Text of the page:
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Sales of Potentially Dangerous Anemia Drugs Raise Questions

Jul 19, 2012 | Parker Waichman LLP

Three popular anemia drugs may have generated billions of dollars in revenue for two companies but they’ve proven to be dangerous and a drain on the federal health care system and patients’ wallets.

An investigation launched by The Washington Post reveals that Amgen and Johnson & Johnson enacted an aggressive lobbying effort to federal health officials and on the back of research that clearly missed the dangers of the drugs Epogen, Procrit, and Aranesp.

Amgen was able to gain approval for the drugs and then the two companies were able to lobby the Medicare program to pay for the expensive doses of the drugs, routinely administered to kidney patients undergoing dialysis treatment. The drugs were also given widely to other patients, including those suffering from cancer.

The Washington Post reports that Epogen was once the most expensive drug covered by the federal health care program, costing upwards of $2,300 per injection. Together, the three drugs peaked on the market by generating $8 billion annually for the two companies, windfall profits by any standard. Taxpayers were paying close to $3 billion a year for the drugs but unknowingly putting millions at risk.

And while these drugs were enjoying financial success, the Food and Drug Administration was clearly ignoring safety data which pointed to the obvious dangers of the drugs and especially the overstated benefits to taking the drugs. The report believes millions of patients were at risk of suffering fatal side effects from either Epogen, Procrit, or Aranesp.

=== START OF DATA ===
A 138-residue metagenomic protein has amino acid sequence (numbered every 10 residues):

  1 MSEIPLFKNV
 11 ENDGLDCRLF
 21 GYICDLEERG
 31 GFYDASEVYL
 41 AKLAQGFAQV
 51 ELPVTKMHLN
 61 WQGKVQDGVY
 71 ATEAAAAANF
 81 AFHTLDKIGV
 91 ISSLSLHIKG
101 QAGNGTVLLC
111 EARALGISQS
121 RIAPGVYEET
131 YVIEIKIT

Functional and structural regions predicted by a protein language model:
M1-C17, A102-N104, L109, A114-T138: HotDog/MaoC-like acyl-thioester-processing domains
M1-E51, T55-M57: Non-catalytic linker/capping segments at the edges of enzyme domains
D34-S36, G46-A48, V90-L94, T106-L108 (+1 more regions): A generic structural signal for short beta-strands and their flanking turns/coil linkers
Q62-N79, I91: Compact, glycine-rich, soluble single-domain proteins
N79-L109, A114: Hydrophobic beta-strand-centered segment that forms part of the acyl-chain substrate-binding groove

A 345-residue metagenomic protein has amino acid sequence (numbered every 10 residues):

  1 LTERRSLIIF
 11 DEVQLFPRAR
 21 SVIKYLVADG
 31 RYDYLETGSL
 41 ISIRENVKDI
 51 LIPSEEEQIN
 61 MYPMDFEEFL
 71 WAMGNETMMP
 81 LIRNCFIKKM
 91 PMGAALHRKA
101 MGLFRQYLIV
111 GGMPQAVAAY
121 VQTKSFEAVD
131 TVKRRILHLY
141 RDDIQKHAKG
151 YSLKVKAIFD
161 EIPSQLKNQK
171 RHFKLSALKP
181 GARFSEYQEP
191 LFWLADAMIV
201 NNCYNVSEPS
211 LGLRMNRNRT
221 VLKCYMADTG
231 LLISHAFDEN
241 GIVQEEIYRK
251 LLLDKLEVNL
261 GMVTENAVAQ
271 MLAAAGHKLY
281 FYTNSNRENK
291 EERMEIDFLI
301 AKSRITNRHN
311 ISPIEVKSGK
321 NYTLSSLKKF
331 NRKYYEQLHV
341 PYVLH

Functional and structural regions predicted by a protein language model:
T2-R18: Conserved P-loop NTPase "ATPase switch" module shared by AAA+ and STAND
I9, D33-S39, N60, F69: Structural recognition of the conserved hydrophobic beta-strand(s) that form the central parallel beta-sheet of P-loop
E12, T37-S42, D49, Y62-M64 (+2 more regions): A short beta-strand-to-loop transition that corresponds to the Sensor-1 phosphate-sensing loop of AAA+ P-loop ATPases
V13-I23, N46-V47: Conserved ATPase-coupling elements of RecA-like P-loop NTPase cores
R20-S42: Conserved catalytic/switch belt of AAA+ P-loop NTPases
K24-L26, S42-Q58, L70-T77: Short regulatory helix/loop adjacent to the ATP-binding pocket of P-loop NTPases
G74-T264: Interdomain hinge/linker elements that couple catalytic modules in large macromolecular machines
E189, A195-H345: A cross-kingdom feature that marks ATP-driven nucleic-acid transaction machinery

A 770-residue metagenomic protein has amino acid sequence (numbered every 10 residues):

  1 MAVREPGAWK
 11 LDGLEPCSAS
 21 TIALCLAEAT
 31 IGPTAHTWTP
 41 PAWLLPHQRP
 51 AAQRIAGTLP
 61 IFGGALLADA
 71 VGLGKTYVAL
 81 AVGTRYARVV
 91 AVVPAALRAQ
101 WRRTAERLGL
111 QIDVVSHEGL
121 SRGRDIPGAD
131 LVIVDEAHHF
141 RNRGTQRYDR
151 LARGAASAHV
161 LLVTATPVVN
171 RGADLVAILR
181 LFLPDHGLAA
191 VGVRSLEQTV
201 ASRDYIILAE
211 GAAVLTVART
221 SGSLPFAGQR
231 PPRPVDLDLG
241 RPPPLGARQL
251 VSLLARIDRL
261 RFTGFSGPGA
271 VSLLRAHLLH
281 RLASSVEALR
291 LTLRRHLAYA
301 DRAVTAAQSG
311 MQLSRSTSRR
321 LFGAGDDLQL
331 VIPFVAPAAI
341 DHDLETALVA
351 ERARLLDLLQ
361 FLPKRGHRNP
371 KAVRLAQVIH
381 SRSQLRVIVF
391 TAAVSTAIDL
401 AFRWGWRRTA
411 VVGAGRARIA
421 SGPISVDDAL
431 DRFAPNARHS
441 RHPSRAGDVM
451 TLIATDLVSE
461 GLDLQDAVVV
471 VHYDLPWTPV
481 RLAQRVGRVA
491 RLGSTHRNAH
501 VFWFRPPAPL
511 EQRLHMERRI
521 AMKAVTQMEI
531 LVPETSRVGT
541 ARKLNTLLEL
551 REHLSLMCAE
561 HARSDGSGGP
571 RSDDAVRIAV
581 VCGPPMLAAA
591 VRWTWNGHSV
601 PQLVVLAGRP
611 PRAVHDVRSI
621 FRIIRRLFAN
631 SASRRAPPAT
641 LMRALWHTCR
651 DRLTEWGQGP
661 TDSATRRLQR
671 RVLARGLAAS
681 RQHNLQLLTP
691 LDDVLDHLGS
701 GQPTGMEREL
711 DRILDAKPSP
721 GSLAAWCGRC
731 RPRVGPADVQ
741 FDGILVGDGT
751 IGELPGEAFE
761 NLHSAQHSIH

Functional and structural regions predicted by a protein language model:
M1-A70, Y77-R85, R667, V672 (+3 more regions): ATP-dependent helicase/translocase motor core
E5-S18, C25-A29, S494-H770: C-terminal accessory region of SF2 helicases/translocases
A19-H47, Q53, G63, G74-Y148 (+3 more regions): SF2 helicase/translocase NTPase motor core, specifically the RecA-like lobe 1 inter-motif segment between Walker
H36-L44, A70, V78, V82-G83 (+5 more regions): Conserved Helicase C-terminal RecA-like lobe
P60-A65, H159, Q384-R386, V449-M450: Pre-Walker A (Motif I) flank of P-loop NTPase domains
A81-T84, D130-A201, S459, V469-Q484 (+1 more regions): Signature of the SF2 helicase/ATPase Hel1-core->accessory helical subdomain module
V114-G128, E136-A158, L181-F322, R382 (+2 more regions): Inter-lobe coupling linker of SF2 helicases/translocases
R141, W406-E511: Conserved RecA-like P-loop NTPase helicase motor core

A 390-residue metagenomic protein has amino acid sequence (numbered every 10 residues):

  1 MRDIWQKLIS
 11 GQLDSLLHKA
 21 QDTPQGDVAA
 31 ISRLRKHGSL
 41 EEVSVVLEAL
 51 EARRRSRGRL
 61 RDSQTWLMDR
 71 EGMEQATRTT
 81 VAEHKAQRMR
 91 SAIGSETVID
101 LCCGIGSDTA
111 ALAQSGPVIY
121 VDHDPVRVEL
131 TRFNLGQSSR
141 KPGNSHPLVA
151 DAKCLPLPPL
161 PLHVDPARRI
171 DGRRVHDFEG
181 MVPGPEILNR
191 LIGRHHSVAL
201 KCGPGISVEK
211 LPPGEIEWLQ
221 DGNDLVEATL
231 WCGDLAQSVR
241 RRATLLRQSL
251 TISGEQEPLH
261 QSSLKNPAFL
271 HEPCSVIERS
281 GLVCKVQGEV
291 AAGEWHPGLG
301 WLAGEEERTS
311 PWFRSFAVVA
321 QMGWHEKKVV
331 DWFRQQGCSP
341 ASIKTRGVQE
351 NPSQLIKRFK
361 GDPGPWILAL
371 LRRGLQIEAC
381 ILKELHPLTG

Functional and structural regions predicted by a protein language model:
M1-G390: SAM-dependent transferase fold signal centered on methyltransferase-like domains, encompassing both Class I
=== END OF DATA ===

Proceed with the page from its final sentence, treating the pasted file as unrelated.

According to the Washington Post investigation: “Both pharmaceutical companies conducted trials that missed the dangers and touted benefits that years later would be deemed unproven. The companies took more than a decade to fulfill their research commitments. And when bureaucrats tried to rein in the largest doses, a high-powered lobbying effort occurred until Congress forced the regulators to let the drugs flow.”

The FDA safety label on these anemia drugs indicates they have proven in studies to improve “life satisfaction and happiness” but has missed data that shows the opposite, including imposing a risk of cancer and stroke on patients being administered the drugs.

It was not until last year that Medicare research revealed that these three anemia drugs were providing little, if any, clinical benefit to patients suffering from kidney maladies, the class of patients they were first approved to treat.

Additionally, financially hamstrung physicians were being asked to wage profits against patient safety in administering these drugs. The companies offered incentives to doctors who delivered the highest doses of the drugs. “They offered discounts to practices that dispensed the drug in big volumes. They overfilled vials, adding as much as 25 percent extra, allowing doctors to further widen profit margins.”

The companies also got Congress and the Medicare system to compensate the participating doctors for more than they were originally paying for the drugs that they administered in their offices. 

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